THE EMPRESS: Tanika Gupta
RSC: The Swan, Stratford Upon Avon
Runs: 2h 55, one interval, till Saturday 04 05 13
Review: Alexander Ray Edser, 20 04 13
Less than the sum of its parts.
Tanika Gupta’s THE EMPRESS is a kind of mix of Epic and EastEnders – and it’s not a very happy mix. The play looks at the position of Indian immigrants in the UK around the time of Victoria’s Jubilee, and, by implication at the state of the British Empire. We see the play through the eyes of Rani, a young Indian ayah; she accompanies her employers’ children on the sea-crossing back to the UK only to find herself dumped by them as of no further use on arrival. Rani is bright and educated – her journey into mature woman is the spine of the play.
Running in parallel with this is the growing relationship between Q Victoria and a gift, Abdul Karim, who was eventually raised in the ranks from servant to teacher – much to the royal household’s horror.
The play invites us to compare and contrast.
Gupta’s writing is erratic – the structure rarely rises above ‘and then’; the plot moves from the political to the sentimental, from social comment to soap. It is ironic that the two we most care about are Victoria herself and Karim (Tony Jayawardena skilfully and touchingly moves between pride and obsequiousness). Rani Das and her trials and tribulations leave us cold. This is not the fault of actor, Anneika Rose – she gives it everything she’s got, but she cannot rescue her character from Gupta’s two-dimensions.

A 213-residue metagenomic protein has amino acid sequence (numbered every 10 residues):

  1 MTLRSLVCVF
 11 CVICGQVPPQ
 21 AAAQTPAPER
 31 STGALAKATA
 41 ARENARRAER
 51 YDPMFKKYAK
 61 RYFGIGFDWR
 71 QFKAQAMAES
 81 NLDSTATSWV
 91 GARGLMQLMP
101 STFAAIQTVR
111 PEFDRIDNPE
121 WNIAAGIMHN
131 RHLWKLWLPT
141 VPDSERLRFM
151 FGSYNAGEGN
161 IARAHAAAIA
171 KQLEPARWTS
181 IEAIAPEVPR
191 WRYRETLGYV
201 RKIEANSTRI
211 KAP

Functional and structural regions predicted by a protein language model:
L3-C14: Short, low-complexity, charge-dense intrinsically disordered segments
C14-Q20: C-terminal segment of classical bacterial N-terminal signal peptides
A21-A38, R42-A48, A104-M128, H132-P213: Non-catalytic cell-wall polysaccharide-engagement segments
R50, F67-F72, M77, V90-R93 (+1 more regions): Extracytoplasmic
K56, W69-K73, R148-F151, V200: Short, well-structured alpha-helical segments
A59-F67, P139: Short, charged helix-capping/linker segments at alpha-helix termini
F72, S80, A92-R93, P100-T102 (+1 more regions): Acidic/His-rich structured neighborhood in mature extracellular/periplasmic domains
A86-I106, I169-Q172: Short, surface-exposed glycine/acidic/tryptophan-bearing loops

Emma Rice, who directs, has injected so much energy into the production that she’s squeezed out all substance – ‘if in doubt, shout’ isn’t really a directorial style that leads to engaging theatre. The result is a mushy mess.
All of this is a great shame; the election of the first UK Indian MP, this very human face of Victoria, the overt racism (it would appear) of her household, are all potentially richly interesting. And there is no doubting the commitment of the performers, musicians, and others in the team.
Ankur Bahl – Gandhi
Dom Coyote – Singer/Lascar
Vincent Ebrahim – Dadabhai Naoroji
Beatie Edney – Queen Victoria
Rina Fatania – Firoza
Tamzin Griffin – Lascar Sally/Mary
Kristin Hutchinson – Lady Sarah
Japjit Kaur – Ayah/Singer
Tony Jayawardena – Abdul Karim
Emily Mytton – Georgina/Charlotte
Aki Omoshaybi – Serang
Ray Panthaki – Hari
Anneika Rose – Rani Das
Ed Woodall – Captain/Sir John Oakham/William
Director – Emma Rice
Designer – Lez Brotherston
Lighting – Malcolm Rippeth
Music – Stu Barker and Sheema Mukherjee
Sound – Jonathan Ruddick
Fights – Terry King
Director of Puppetry – Sarah Wright
Video – Maxwell White
Bharatanatyam Choreography – Ankur Bahl
Company Movement – Emma Rice